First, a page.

January 03, 2023
As 2023 kicks off in Philadelphia, Airbnb hosts are facing a stricter set of regulations for their short-term rental properties, including applying for lodging licenses and complying with safety code requirements set by the city.
Airbnb rentals in the city must be licensed for limited lodging if the host lives in the property, or equipped with a hotel license if the host lives elsewhere. Though the city has required licenses for many of its short-term rentals since 2015, those requirements were not strictly enforced.
The regulations, which went into effect on Sunday, were approved by City Council in 2021 as a way to provide additional oversight into the burgeoning short-term rental industry. The city got involved after a series of controversies surrounding so-called Airbnb "party houses" which caused disturbances to long-term residents in neighborhoods throughout the city.
In many cases, property owners would rent out to long-term tenants, who would then host the properties on Airbnb. When neighbors living near these party hubs complained to the city about excessive noise, litter and violence, it was unclear how to contact the owners and find out who was renting out the property.
In order to make it easier for Airbnb guests and community members to understand who is responsible for the properties hosted on the short-term rental site, the city now requires property owners, booking agents and anyone else with equity interest in the rentals to provide contact information on their permit applications before they are sent to the city's Zoning Board of Adjustment.
The measure was initially meant to be implemented in April 2022, but was delayed by more than half a year in order to allow the city's Airbnb hosts time to review and comply with the regulations.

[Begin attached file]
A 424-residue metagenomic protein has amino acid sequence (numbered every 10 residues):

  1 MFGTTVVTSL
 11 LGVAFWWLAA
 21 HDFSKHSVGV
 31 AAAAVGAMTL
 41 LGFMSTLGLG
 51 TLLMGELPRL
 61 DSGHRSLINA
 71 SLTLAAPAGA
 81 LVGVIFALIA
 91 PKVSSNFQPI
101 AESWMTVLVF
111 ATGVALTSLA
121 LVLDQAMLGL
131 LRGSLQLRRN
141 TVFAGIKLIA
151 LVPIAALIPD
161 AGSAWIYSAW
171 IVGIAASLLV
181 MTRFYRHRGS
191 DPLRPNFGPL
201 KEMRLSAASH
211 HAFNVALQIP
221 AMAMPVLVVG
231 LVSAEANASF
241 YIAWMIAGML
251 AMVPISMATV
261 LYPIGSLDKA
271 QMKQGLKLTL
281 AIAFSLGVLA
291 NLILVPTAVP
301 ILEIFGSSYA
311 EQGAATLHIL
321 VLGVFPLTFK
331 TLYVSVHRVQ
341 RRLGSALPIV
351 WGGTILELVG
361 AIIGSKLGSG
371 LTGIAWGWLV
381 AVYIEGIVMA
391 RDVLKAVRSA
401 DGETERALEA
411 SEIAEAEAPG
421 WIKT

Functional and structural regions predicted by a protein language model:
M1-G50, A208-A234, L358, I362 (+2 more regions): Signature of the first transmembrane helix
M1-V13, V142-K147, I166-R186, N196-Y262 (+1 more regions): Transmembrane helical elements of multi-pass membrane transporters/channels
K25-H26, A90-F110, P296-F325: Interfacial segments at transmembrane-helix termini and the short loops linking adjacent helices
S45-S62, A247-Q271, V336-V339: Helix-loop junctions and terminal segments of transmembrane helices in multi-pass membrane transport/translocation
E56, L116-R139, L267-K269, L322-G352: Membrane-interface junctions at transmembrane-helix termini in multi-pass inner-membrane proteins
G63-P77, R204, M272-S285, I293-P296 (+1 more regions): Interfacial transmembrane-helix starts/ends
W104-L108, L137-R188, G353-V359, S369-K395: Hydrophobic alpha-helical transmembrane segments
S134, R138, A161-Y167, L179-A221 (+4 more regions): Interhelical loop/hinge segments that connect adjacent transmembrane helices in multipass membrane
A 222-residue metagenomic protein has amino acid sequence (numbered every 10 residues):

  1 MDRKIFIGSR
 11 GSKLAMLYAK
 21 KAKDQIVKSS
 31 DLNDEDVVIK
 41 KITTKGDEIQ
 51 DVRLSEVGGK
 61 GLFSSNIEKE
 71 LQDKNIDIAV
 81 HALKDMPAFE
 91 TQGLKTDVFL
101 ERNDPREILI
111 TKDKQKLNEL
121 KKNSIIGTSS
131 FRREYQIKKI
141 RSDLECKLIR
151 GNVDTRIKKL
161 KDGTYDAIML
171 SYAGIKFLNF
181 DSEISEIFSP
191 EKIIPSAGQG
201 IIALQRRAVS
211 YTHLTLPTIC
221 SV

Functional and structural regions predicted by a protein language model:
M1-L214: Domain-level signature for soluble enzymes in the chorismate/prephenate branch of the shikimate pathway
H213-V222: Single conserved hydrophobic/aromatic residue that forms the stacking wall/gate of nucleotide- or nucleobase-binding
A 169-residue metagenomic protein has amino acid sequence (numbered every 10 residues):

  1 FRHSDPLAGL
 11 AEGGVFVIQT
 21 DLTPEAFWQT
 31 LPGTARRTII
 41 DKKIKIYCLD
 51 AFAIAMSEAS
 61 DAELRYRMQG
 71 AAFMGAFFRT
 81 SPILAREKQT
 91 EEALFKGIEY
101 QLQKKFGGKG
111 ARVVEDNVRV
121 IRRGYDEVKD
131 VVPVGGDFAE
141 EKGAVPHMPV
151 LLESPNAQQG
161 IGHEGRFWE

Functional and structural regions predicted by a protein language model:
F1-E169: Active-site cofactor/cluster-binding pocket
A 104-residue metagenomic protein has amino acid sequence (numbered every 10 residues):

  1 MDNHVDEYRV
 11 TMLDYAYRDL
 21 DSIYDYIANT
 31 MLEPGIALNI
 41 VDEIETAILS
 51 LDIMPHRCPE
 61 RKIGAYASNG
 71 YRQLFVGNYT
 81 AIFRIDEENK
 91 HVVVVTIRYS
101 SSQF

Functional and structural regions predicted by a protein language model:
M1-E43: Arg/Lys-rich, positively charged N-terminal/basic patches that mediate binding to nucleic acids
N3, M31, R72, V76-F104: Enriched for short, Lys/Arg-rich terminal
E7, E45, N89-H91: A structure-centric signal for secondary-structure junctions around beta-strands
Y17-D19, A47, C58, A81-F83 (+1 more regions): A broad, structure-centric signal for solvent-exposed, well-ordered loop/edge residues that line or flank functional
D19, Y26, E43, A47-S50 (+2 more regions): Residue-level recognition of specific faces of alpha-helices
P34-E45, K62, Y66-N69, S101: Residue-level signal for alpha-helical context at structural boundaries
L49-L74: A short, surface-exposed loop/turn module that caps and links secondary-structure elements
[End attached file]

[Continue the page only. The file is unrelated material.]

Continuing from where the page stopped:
When the city initially implemented licensing requirements for Airbnb listings and passed an 8.5% tax on short-term rentals in 2015, only individuals who rented out their homes for more than 90 days needed a license.
Under the new regulations, individuals renting out their homes for any amount of time must apply for limited lodging operator and commercial activity licenses before they can host guests through Airbnb. Owners also need a zoning permit to rent out their home for up to 30 consecutive days.
Renting out a property where the host doesn't live has always been illegal without a hotel license. With the new regulations, property owners who don't live in the unit hosted on Airbnb must apply for a hotel license and zoning permit through the Zoning Board before welcoming short-term renters.
Those renting out their homes must ensure that smoke and carbon monoxide alarms are installed in the property. Limited lodging units must comply with the city's lead paint requirements, and Airbnb units cannot already be occupied by more than three people. Hosts must inform guests that excessive noise is prohibited, and that violators are subject to penalties and fees.
Councilmember Mark Squilla, who sponsored the measure, told the Inquirer last week that the city is not "anti-rentals," but wants to be able to provide safe and sufficient short-term housing in advance of a number of big events coming to the city, including the World Cup and celebrations of the nation's semiquincentennial in 2026.
Property owners considering renting out portions of their home on Airbnb can review each of the new requirements on Airbnb's website, and can apply for zoning permits and other licenses using these guides provided by the city.